Surface Preparation

You care about your home’s appearance, but you don’t want to be a slave to it. Painting and staining do not always have to be annual events.

Most paint and stain problems could have been avoided with proper surface preparation. These problems include uneven paint coating and the longevity of the paint or stain to sticking to the surface. To prevent this from happening to your project, it is important to follow the manufacturer’s application instructions for their product.

General Tips:

  • The surface to be finished must be dry and not show signs of rot. If it has recently rained or looks like it may start to rain, avoid painting or staining outdoors.
  • The surface must be clean and free of dirt, oils, peeling paint or stain.
  • Generally speaking, the temperature should be above 50 degrees. Check the can’s label for ideal application temperatures.
  • Latex paints can be applied over oil based paints, but for best results oil-based paints shouldn’t be applied over latex.

Finishing a New Surface – New surfaces can be finished with either latex or oil based paints or stains. If you are painting or using a solid stain, a high quality primer will give you the right base for smooth and durable painting. For transparent staining, a wood conditioner can be used to ensure even absorption.

Finishing over an Existing Coating – When the surface is already finished, selecting the right paint or stain is important. First, determine what type is on the current surface to be finished. If the surface is finished with a latex or acrylic, it is best to continue to apply latex paint over an old latex surface. Semi-gloss and gloss paints must also be dulled by sanding before applying a new top coat to ensure proper paint adhesion.

Primers – Before painting or staining, a good coat of primer is required to achieve the best results. You won’t need the most expensive primer for new drywall, but if the surface is wood or has drywall that has been painted a dark color, a high quality primer will give you an even coating of paint. Also, if the surface is dirty, stained by oils, smoke or other substances, some primers will stick better than others to give you a fresh surface ready for painting. Softwoods will require the use of a wood conditioner or primer in order to insure the stain will soak in evenly. Curtis Lumber’s Paint Experts can help you select a primer that is best suited for your projects needs.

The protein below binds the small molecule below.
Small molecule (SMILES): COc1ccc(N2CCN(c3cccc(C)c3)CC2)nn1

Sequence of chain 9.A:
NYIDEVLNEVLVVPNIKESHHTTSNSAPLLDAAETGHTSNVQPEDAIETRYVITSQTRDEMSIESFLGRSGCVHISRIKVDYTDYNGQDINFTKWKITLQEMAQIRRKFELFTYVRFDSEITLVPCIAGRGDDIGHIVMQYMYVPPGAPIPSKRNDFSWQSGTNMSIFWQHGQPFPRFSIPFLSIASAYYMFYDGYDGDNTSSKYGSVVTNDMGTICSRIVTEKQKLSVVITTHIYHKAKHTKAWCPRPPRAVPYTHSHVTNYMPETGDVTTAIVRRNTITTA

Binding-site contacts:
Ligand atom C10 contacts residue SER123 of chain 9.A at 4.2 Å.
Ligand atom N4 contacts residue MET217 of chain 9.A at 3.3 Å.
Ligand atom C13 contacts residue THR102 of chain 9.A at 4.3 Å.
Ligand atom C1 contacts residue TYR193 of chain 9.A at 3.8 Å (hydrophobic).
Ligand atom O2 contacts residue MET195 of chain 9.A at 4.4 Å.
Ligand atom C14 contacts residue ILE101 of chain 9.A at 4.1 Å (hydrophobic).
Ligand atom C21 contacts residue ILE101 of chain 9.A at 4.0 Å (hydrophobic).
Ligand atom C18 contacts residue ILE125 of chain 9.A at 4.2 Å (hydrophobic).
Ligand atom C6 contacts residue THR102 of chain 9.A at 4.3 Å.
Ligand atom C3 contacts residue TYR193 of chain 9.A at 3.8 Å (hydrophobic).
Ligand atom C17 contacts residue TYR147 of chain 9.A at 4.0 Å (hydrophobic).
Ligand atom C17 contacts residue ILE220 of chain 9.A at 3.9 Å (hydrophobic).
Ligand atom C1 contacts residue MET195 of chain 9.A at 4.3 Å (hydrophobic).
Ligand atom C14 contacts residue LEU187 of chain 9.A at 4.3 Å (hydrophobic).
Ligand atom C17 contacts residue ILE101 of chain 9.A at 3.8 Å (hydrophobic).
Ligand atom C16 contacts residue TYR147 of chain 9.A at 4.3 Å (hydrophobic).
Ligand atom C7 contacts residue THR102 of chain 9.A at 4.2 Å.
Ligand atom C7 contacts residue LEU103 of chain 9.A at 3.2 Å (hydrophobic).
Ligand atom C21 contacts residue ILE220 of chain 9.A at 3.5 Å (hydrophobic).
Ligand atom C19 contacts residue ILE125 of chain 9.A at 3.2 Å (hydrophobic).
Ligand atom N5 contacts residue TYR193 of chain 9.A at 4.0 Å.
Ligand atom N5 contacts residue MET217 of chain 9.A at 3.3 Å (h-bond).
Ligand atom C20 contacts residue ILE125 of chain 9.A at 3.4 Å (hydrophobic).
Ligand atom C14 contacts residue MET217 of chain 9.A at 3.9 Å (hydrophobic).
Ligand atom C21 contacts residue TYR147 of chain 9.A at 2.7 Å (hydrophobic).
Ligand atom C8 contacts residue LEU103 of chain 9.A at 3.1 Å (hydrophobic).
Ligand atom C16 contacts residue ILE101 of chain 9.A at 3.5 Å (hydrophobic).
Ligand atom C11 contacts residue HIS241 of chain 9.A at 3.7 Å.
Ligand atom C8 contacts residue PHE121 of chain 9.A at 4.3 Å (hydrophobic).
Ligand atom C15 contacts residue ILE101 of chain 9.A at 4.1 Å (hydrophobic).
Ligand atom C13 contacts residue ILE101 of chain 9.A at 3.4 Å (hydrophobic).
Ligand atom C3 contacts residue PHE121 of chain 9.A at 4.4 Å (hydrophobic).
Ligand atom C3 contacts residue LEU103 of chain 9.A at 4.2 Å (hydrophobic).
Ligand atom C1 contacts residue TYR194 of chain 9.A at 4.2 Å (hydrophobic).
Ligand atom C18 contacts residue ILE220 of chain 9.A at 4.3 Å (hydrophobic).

Sanding – It is important to make sure the surface you are covering is free of imperfections before painting or staining. This is true for wood, drywall joint compound and any other smooth surface with lumps, bumps and the like. Depending on the surface, different types and grits of sand paper are used to smooth out the imperfections. Use coarse sandpaper for sanding off large rough spots and progress to a finer grit until the surface is smooth. After sanding is complete, it is a good idea to dust off the surface. For smaller items and items that require a very smooth surface, such as furniture, use a tack cloth to make sure all of the dust particles are removed.

Patch, Caulk, & Fill Holes – Before you paint or stain, be sure to fix any holes or gaps that may exist. Cracks in drywall can be repaired with drywall tape and spackle, painters caulk can be used to fill gaps left between molding and trim, and large holes can be covered with drywall patches covered with a spackling or joint compound.

Curtis Lumber is the place to start your project off right and painting is no exception. Our paint experts will help you identify the tools and methods to ensure proper surface preparation and superior paint adhesion for years to come.